India has sceptered amethysts and heliodor. Jeff had already mentioned the Indian zeolites in the context of a locality that may be an exception to the assumption that a locality will dry up eventually. He also showed some of the mineral coming from China including: silver wires; iridescent siderite; bournonite on matrix; and a few fluorites. One fluorite from Guilin had dark purple zoned edges. Another fluorite variety is called “tanzanite fluorite.” Indonesia has the “grape agate” clusters and some petrified wood with a lime green color.

He let us in on what he considers his personal prize from this year. He found a chalcocite specimen with three ping-pong ball sized clusters composed of thousands of tiny octahedral crystals with bornite on a weather-worn copper bearing matrix.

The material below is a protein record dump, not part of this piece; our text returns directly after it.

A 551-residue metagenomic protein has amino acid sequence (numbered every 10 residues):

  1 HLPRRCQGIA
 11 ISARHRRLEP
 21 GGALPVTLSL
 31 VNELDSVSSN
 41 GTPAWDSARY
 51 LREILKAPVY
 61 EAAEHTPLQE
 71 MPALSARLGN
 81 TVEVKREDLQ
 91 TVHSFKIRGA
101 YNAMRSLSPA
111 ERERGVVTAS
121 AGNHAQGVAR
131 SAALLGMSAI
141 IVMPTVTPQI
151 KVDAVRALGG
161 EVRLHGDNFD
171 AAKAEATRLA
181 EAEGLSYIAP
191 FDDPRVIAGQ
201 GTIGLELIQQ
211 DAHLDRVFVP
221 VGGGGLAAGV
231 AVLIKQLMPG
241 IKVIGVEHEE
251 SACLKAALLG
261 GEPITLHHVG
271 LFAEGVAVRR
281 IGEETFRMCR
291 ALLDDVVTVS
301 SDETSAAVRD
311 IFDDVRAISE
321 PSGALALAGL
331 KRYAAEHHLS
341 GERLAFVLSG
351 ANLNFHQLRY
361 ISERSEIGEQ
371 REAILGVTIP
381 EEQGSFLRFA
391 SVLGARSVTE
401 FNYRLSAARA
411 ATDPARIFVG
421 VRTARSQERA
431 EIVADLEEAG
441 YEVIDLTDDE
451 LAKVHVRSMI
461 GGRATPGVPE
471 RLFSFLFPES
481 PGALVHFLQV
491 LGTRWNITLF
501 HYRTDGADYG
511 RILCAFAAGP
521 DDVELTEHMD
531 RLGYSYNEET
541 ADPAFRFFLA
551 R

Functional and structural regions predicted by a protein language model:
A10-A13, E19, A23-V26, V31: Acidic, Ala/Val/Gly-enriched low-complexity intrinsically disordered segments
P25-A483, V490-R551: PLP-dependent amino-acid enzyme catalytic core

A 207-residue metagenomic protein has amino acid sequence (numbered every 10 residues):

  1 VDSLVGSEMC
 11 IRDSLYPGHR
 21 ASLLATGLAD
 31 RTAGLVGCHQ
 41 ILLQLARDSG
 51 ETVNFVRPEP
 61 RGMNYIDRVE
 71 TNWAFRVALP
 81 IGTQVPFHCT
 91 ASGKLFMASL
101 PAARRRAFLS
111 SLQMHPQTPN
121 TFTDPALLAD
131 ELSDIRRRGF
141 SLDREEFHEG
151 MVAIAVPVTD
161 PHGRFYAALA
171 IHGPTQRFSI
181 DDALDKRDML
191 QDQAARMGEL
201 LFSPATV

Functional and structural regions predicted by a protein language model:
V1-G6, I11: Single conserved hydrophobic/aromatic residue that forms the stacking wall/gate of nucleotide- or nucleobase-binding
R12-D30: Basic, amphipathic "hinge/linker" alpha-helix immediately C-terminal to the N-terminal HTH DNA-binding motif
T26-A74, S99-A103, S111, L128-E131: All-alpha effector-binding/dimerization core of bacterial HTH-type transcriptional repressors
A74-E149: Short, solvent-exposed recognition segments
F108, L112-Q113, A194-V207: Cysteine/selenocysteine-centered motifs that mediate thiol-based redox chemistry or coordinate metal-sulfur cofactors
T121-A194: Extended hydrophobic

Along with the mineral highlights and the occasional general buying tips for finding the real good pieces he gave us a general feel for the extent of his travels. He didn’t enumerate all his trips but did cite at least sixty to Mexico, six to Pakistan, and trips to Russia (Dal’negorsk), Madagascar, Columbia, Brazil and Peru. He indicated that he’s cutting back and may even have time to dig for fossils. He said he’s always been interested in fossils but didn’t have time to chase them previously.

At the end of his lecture, questions were taken. Jeff also brought along a few flats of minerals to further illustrate some of the minerals he discussed and to show a representation of what he looks for. We appreciate Jeff sharing his experience, travel adventures, buying and collecting tips. Jeff has also made mineral donations that may end up in the December auction or next year’s show prizes.

Raffle: A mineral raffle was held of about a dozen items thanks to C. Nelson.

Next Meeting: December 14th will be the holiday pot luck supper and auction.

Mark Kucera, Secretary